With that living data repository lost, the Domain functionally exists now with a more dangerous and pragmatic use: a galaxy-spanning network that enables control over Forerunner technology.
This is what enabled Cortana to awaken and exercise control over the Guardians in Halo 5. Part of this also ties into what the Librarian did to the Master Chief in Halo 4.
In Halo: Cryptum, we learn that Forerunners physically mutate themselves as part of their maturation process. This helps mould them into their roles within their caste-based society – Builder, Miner, Lifeworker, Warrior-Servant, Engineer, Juridical…
You might note that this sounds quite similar to Spartan augmentations, which is indeed a direct parallel that is drawn between humans and Forerunners – part of the Librarian’s plan to mould our civilisation. The Warden Eternal calls the Master Chief a “Warrior-Servant” in Halo 5, emphasising that connection.
As an aside: back in 2015, Frank O’Connor posed this question to us on Twitter, which has seen a rather definitive answer. Her plan is for humanity as a whole, sculpting our society and technology to be similar to their own.
This mutation was also necessary for Forerunners to be able to mentally link with the Domain, which existed – literally and spiritually – at the heart of their society and culture. That connection was assisted by their personal AIs, known as ‘ancillas,’ through their personal armour.
Throughout Cryptum, Bornstellar experiences some unique shenanigans with the Domain. Its widespread use has been suppressed by Mendicant Bias, who has allied with the Flood, so the Domain breaks its own rules to directly connect to Bornstellar – warning him of the impending fall of the Forerunners, showing him a Halo ring, and telling him to “preserve” (alluding to the Conservation Measure).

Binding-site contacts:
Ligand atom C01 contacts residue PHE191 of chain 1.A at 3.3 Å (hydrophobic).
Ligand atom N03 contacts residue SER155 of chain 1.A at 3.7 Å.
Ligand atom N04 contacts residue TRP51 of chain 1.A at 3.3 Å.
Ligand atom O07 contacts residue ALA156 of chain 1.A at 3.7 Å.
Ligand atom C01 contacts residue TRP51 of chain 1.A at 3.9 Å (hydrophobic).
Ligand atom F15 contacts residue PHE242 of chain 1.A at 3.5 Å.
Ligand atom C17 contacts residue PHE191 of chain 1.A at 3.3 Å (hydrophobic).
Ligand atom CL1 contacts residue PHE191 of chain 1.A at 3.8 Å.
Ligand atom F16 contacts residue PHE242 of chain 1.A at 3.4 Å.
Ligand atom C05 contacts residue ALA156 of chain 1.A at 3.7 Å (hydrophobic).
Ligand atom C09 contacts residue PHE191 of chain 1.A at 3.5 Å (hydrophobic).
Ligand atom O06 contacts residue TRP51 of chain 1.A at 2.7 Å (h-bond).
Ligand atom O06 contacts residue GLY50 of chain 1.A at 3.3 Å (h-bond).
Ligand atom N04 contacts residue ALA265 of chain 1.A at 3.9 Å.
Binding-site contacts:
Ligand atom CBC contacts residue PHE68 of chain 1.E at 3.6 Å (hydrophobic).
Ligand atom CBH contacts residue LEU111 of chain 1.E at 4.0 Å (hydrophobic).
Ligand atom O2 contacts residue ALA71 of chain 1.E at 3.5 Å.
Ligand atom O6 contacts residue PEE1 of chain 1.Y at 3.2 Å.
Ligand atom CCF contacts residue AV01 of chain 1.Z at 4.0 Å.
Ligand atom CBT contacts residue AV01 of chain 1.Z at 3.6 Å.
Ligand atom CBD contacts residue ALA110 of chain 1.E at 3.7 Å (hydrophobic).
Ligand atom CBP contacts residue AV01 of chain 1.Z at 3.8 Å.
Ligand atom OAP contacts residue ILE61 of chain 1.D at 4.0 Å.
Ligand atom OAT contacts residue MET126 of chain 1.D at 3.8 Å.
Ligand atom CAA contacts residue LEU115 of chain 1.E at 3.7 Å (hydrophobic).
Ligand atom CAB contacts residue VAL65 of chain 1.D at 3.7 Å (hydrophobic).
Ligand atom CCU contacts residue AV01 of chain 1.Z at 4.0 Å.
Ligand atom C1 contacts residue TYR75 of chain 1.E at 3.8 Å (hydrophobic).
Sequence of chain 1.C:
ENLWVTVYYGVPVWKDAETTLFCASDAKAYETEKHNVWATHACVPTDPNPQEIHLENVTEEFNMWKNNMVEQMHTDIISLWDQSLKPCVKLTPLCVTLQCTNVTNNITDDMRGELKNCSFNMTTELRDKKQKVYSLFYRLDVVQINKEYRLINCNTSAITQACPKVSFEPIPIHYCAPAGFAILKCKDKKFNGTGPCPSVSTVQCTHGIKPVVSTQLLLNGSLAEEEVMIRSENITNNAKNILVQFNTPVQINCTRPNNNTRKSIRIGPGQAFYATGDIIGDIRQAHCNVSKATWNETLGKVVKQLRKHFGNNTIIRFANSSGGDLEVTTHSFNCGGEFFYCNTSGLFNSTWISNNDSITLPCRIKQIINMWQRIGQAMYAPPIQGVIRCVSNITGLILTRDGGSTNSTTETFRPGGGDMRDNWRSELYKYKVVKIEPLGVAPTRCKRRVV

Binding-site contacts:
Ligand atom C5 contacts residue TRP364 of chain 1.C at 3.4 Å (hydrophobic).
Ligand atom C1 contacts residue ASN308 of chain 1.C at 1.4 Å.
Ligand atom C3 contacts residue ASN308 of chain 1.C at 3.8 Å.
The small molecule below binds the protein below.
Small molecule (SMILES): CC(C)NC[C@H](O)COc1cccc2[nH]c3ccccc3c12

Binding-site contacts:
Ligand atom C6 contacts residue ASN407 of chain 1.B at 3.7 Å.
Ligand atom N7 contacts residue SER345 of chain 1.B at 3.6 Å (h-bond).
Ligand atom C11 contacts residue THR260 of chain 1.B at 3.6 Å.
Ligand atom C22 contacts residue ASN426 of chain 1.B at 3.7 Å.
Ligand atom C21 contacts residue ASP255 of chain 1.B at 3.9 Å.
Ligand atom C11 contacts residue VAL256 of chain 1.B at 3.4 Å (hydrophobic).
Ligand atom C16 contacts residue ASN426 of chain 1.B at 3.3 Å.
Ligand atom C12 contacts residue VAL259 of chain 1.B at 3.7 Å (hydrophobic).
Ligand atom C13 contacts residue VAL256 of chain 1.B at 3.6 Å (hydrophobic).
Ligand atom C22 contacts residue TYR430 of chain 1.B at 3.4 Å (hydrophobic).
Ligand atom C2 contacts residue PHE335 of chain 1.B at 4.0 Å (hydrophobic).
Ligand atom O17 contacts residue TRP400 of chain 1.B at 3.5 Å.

It was now that the Domain opened to me, without benefit of ancilla, interface, or past experience. It was new, deep, appropriately shapeless – that made sense. I was dying, after all. Then, it assumed a form, rising around me like a beautiful building with gleaming, indefinite architecture, not quite seen but definitely sensed, felt – a lightness that carried its own sombre joy.
Here comes everybody, I thought.
And everybody who had ever visited the Domain said to me: Preserve.
The lightness vanished instantly. The building was being carved apart just as our ship had died.
This time is coming to an end.
The history of Forerunners will soon conclude.
These came with a rising scream of anguish, as if I had plugged into a chamber where essences were pouring forth more than recall and knowledge – pouring forth frustration, horror, pain.
[…] Vaguely I wondered about the giant ring. Had I imagined it? It had seemed so real. Then a word flashed into my revived mind, echoing from the image I had just seen or imagined or conjured up from anoxia.
That single word connected intimately with the precious little the Domain had revealed to me: Death. Destruction. Massive power.
That word was Halo. [Cryptum, p. 201-202]
We see a direct parallel to this play out in Halo 5.
In the second mission, Blue Team, there is a moment where the Chief falls several dozen feet after a Hunter bursts through a wall and destroys the walkway he’s standing on.
The screen fades to black and the Chief suddenly finds himself in a strange-looking cave (certainly not something that typically appears on a space station), where he is contacted by Cortana and warned:
“The Domain is open. Meridian is next. John, the Reclamation is about to begin.” [Cortana, Halo 5 – Blue Team]
What we are seeing in this scene is the Domain, wiped of its living knowledge, existing as a barren wasteland.
This is another of the Librarian’s “gifts” that was seeded within humanity, the potential to access the Domain – supplemented here by an ancilla, Cortana.
The Chief has already undergone extensive biological modification through the process of becoming a Spartan-II (to the point where he’s regarded as a Warrior-Servant), but he also experiences further physical changes in Halo 4 after his encounter with the Librarian.
“Chief, what happened? Your bio readings are all over the map.” [Cortana, Halo 4 – Reclaimer]
At the end of Halo 5, Cortana’s plan for Blue Team is revealed. She intends to seal them in a Cryptum for ten thousand years while the Created reshape the galaxy.